How inflation is changing the insurer landscape
We look beyond the headline numbers to assess where the current inflationary pressures are being felt most, the outlook for FY24 and what insurers can do to thrive over the next few years.
Our analysis shows we’re past the inflationary peak for most sectors, but inflation continues to remain above long-term average levels and will increase claims cost pressures for insurers. Indeed, in its recent report on the Australian economy, the International Monetary Fund said headline inflation’s “decline is slow and core inflation remains sticky”. At a minimum, insurers will need to have a deep understanding of the drivers of inflation for each loss type and the flow-on impact on claims costs and premiums.
Construction, motor parts and travel are key drivers of claims cost inflation for property, motor and travel insurers. We summarise the Australian Bureau of Statistics quarterly inflation figures for the three areas to help us capture the impacts on insurers.
Key driver 1 – Construction
Over the two years to 30 June 2023, construction costs have increased by 20%. Cost pressures have been driven by an increase in demand for materials combined with supply constraints and increases in energy and freight costs. The good news is that the past two quarters show construction cost increases are slowing. We expect material cost pressures will reduce over FY24, as supply chain pressures reduce and demand weakens.
Of course, the cost of construction is only one of the factors contributing to claims costs and premiums. Unfortunately for homeowners, the increasing frequency and cost of catastrophes and increases in reinsurance costs continue to drive up premiums, despite the weakening inflationary pressures on construction costs. IAG increased home insurance premiums by 20% from February 2023.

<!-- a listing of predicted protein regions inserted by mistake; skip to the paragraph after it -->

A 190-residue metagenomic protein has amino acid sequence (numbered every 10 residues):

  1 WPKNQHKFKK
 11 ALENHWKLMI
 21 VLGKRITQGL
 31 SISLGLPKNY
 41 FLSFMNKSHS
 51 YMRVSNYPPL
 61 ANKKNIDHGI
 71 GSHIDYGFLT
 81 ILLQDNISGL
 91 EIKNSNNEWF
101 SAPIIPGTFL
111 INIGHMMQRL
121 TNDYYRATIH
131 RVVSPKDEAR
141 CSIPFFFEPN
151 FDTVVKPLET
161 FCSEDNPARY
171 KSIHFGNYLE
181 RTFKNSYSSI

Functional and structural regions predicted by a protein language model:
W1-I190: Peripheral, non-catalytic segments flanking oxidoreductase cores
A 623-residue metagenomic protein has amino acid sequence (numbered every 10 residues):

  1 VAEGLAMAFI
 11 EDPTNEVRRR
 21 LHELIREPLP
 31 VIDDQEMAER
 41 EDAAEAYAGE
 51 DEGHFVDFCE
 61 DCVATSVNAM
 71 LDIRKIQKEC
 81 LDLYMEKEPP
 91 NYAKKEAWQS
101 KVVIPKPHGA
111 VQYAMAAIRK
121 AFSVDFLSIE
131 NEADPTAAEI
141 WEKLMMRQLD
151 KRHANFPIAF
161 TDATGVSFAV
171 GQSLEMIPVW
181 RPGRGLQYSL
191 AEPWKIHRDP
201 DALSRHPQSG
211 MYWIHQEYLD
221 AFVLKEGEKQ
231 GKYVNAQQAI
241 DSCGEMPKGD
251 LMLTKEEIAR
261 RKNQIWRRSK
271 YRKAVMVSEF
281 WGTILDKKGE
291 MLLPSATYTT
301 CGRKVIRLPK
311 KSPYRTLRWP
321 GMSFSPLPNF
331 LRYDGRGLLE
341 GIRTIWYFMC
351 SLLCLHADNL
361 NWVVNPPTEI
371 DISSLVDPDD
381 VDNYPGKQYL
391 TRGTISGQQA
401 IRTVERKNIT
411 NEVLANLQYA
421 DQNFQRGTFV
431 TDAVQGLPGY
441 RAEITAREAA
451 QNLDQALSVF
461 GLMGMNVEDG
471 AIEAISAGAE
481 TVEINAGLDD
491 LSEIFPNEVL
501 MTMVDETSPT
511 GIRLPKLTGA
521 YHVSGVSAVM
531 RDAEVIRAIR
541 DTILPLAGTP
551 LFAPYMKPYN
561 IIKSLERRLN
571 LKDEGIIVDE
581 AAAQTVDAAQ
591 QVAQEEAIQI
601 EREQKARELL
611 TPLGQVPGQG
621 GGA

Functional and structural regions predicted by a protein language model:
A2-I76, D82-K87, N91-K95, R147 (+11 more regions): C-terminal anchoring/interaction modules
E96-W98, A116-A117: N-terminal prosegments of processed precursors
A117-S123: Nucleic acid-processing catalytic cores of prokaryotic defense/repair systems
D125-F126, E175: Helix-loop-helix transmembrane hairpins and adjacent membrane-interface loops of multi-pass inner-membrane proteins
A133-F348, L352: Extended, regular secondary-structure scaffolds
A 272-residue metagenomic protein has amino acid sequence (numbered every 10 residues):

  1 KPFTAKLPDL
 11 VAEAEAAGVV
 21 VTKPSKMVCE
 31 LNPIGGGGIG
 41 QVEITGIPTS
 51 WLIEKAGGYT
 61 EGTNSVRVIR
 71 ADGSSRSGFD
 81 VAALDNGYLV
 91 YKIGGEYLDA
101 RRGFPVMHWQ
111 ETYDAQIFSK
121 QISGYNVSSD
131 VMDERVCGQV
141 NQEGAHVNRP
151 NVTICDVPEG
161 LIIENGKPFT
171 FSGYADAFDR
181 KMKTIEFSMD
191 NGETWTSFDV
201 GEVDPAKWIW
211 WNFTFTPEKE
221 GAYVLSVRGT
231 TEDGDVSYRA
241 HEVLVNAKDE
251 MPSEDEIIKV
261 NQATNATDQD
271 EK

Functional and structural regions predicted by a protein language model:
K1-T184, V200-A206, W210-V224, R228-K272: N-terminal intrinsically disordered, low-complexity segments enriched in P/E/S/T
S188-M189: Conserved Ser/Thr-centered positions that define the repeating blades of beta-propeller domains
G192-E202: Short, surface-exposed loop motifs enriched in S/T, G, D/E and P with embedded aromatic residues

In its recent thought leadership report, Home Insurance Affordability Update, the Actuaries Institute states 12% of households are now affordability stressed, paying more than four weeks’ gross income towards home insurance premiums. Various initiatives and measures to mitigate these risks have been proposed but will take time. Meanwhile, affordability stresses will further increase as the risks continue to rise and insurers are flagging additional premium increases.
Key driver 2 – Motor spare parts
Motor parts costs have increased by 23% in the past two years. Supply chain constraints and labour shortages are mainly behind increases in claims costs for insurers. Advancement in technology used in vehicle components is another key contributor. In particular, components that are most likely to be damaged in a collision such as headlights and windscreens have seen sharp price increases due to technological advancement in modern vehicles, including advanced driver-assistance systems and smart sensors.
The increase in motor parts costs has impacted motor insurance premiums over the past few years. Reflecting this experience, APRA’s latest general insurance statistics show a 14% increase in average premiums over FY23 for the industry.